WebDev Video Tutorials Startup Learnable.com Gives Australian High School Students $10 Million Credit To Address Looming Coder Crisis
August 18, 2013 at 12:56 PM EDT
Hoping to address the software developer skills crisis choking Australia's startup ecosystem, Learnable.com is giving away $10 million in credits to high school students to access its library of web development resources. Spanning 10,000 students, the Melbourne startup hopes to reverse the engineering deficit and replicate the success of Aussie successes, Atlassian , 99designs , and We Are Hunted (recently acquired by Twitter).
Hoping to address the software developer skills crisis choking Australia’s startup ecosystem, Learnable.com is giving away $10 million in credits to high school students to access its library of web development videos, ebooks, and access to its community of other students and subject matter experts. Spanning 10,000 students, the Melbourne startup hopes to reverse the engineering deficit and replicate the success of Aussie successes, Atlassian, 99designs, and We Are Hunted (recently acquired by Twitter).
The Learnable For Schools initiative will give 10,000 students three-years free access, worth $1,000 each, to the site’s 4,162 video courses, covering a range of platforms, coding languages, and business topics; ebooks published by Sitepoint — whose online forums originally spawned Learnable; and crowdsourced design marketplace 99designs.
Learnable.com co-founder Leni Mayo, who is also an angel investor and the co-founder of 99Designs, hopes that more local computer science graduates will cut Australia’s growing dependence on imported technology talent. He said Aussie kids are missing out on the digital revolution, and the land down under risks falling off the economic map.
“Australia is near the bottom of the OECD in creating students interested Science, Technology, Engineering and Math4 (STEM),” Mayo said. “In Vietnam, computer science education begins in year four [and] in the UK coding is now a key component of the new school curriculum from primary school. If Australia wants to be globally competitive, it is vital we include programming in schools as early as possible.”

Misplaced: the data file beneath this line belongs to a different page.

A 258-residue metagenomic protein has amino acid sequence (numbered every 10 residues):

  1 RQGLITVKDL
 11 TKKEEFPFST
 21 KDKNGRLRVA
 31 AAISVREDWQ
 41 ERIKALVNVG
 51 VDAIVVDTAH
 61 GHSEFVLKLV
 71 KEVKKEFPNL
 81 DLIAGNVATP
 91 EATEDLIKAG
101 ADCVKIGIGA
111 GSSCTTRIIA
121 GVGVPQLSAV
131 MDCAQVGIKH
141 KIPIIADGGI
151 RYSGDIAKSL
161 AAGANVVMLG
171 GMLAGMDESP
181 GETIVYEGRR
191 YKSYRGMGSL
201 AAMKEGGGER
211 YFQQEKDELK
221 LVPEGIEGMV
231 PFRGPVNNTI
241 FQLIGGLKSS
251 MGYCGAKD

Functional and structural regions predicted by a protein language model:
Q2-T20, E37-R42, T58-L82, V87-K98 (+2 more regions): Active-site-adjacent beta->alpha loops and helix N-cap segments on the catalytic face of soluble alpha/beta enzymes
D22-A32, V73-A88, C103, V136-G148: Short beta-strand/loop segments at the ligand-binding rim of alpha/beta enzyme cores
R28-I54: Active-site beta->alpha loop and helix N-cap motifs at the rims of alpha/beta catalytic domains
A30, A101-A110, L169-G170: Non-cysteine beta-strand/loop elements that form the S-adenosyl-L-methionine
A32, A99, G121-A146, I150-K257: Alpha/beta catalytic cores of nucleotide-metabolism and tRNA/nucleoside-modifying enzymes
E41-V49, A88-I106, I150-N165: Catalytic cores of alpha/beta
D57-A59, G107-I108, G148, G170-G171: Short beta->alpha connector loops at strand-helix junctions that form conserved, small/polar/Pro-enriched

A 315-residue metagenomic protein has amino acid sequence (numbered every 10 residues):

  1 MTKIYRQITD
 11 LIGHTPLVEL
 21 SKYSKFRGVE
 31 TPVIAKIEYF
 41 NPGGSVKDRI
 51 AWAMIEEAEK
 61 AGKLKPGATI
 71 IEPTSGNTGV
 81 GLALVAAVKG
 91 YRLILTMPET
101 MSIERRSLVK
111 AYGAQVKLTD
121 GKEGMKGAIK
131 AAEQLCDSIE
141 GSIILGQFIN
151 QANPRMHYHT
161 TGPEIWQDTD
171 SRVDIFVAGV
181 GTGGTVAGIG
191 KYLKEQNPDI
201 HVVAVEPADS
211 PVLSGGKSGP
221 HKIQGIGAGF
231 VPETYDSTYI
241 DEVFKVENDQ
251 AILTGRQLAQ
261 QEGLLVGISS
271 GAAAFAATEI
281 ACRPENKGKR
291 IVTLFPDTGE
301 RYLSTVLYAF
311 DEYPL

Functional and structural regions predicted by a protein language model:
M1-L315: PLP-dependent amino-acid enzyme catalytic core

Australia’s computer science industry has a serious perception problem.
The island-continent’s universities and technology industry have struggled to sell the benefits of a computer science degree, with most Antipodean high school students preferring to pursue more immediately prestigious professions such as law, medicine, or business. However, the education institutions only have themselves to blame as they have overlooked domestic students in order to lure lucrative foreign students, who can pay up to ten times more for their education.
This shortage is not only affecting the ability of local businesses and corporates to keep pace with the rapid evolution of technology but is also stifling the growth of the local startup ecosystem, where there is a serious shortage of tech co-founders (just attend any Startup Weekend event and you’ll see).
In July, the Australian government’s workforce and productivity agency warned the the poor supply of domestic ICT graduates had created an unhealthy reliance on the 457 skilled worker visa as the country’s primary source of tech talent. Despite this, the government, pandering to the xenophobic vote, recently tightened the immigration rules, making it harder for local businesses to import foreign tech workers.
The system is at breaking point.
The report said that between 2002 and 2009 the number of domestic higher education completions more than halved, to 4,497. Conversely, Australia’s total ICT workforce is projected to grow by 33,200 workers, or 7.1 per cent, between 2012 and 2017.
The government agency recommended that this be addressed by improving the perceptions of ICT as a career choice, as well as promoting diversity in the workforce — currently women occupy less than 20 per cent of positions in the majority of ICT occupations, almost half the rate compared to other industries.
Specifically, it said education stakeholders should pilot an online semester-long ICT module for secondary students that can be completed and assessed online.
The Learnable.com initiative could be the first step to solving the problem.